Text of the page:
“The situation improved after I moved in with Aunt Polly. She arranged outside activities so that I could interact with children away from school. The summer before high school I had a growth spurt, so physically I was no longer a misfit. I also learned some really cool magic tricks. With the help of a friend, I wowed my classmates. To be fair, Rhonda became uneasy when objects disappeared, then reappeared. She did not trust magic or the people who performed magic tricks. She started a rumor that I was a witch.
“I was older and wiser, but less forgiving than I had been as an elementary school student. I might have tolerated being called a witch if she had not labeled my friends black cats.”
“So, what did you do?”
“In the eighth grade, Rhonda proclaimed that she had created an enemies list. The day before Christmas vacation of our freshman year, I found the list on the floor of our homeroom class. Instead of returning the list to her, I posted it in the gym. She had included some of her so-called friends on the list, and the vile things she wrote about those girls really surprised me. One of her friends saw the list before Rhonda took it down. Her friend Gail distanced herself from Rhonda. It never occurred to Rhonda that she had done anything wrong.”
“I take it you were on the list?”
“I was number one on the list. My punishment for being alive was particularly heinous; she wanted to douse me with gasoline and throw a match on me.”
“Where was your principal? Rhonda should have been reprimanded if not suspended.”
“My guess is that she was reprimanded. She transferred to Marshall High her sophomore year. I was relieved because I no longer had to deal with her. End of story, or so I thought.”
“Any thoughts about her for the past twelve years have been fleeting. Then, ten days ago she approached me at the Silver Diner. I had agreed to meet Alex there to talk about an idea of his. She marched up to our table and accused me of being the bane to her existence.” Joanna shrugged. “We don’t live in the same neighborhood, have the same friends or cross paths, so I am not sure how anything I say or do can possibly affect her.”
“Don’t waste your time worrying about her, Joanna. There are a lot of Rhonda’s in the world. Several years ago, I hired a young women as an assistant who suffered from a personality disorder. I was not aware of her illness when I hired her. She was a terrific photographer, but she had highs and lows that eventually affected my business. I had to let her go. She did not take it well.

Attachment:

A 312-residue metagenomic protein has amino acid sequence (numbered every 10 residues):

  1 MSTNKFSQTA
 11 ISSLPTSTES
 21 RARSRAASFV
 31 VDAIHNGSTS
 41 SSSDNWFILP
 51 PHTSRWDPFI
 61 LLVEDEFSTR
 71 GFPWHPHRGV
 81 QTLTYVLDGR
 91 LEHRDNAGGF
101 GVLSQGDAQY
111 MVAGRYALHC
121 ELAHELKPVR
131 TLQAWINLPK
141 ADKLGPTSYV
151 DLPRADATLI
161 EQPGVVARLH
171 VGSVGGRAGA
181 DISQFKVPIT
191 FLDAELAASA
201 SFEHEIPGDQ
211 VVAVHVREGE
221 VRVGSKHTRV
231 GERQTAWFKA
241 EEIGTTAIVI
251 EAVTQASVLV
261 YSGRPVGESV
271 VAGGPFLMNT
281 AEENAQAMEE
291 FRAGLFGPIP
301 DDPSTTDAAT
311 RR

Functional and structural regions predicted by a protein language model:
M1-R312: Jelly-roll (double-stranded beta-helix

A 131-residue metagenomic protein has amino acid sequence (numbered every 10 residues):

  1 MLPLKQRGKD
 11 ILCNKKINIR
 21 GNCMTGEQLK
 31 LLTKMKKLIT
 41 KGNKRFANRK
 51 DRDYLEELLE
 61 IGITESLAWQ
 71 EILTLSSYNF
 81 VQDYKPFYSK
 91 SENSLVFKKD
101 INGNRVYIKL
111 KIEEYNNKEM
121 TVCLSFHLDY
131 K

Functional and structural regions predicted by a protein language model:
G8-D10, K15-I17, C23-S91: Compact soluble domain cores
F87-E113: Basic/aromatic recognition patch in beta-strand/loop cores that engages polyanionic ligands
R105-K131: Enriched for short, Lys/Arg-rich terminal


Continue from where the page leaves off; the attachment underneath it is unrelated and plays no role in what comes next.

“Rhonda isn’t your responsibility. If she stirs up trouble here in the shop, we will deal with her. The downside of retail is that you have to deal with an occasional bitchy customer.”
“Thanks for being understanding, Betty. I did not want your opening day to be marred by someone like Rhonda West. On a positive note, I went on the shop’s web site and answered most of the incoming inquiries. I put a list of questions you or Ed need to address on your desk. About five minutes before you walked into the office, another person signed up for your photography seminar How to Tell a Story with Photography.”
“I had reservations about doing a seminar until the shop established a customer base, but Ed encouraged me not to wait. I make the decisions about design and photography, but I delegate the business and timing decisions to him.”
“I would like to perfect your knack for making teamwork look easy. My teacher assistant is creative, but on most matters, she defers to me. Even with Judy’s book, which could only be published by a team effort, I felt as though I was flying solo too often. Judy does not understand color reproduction and doesn’t care to learn. When she completes a story, she is perfectly happy to let others handle the rest of the process.
“Her current book has more characters than her previous one. I refused to illustrate the book unless she agreed to do a character study with me. I can’t make a characters come to life unless I can see that character as the author sees him or her.”
“I am rambling to make a point; it has been a great experience to be part of well-coordinated teamwork.”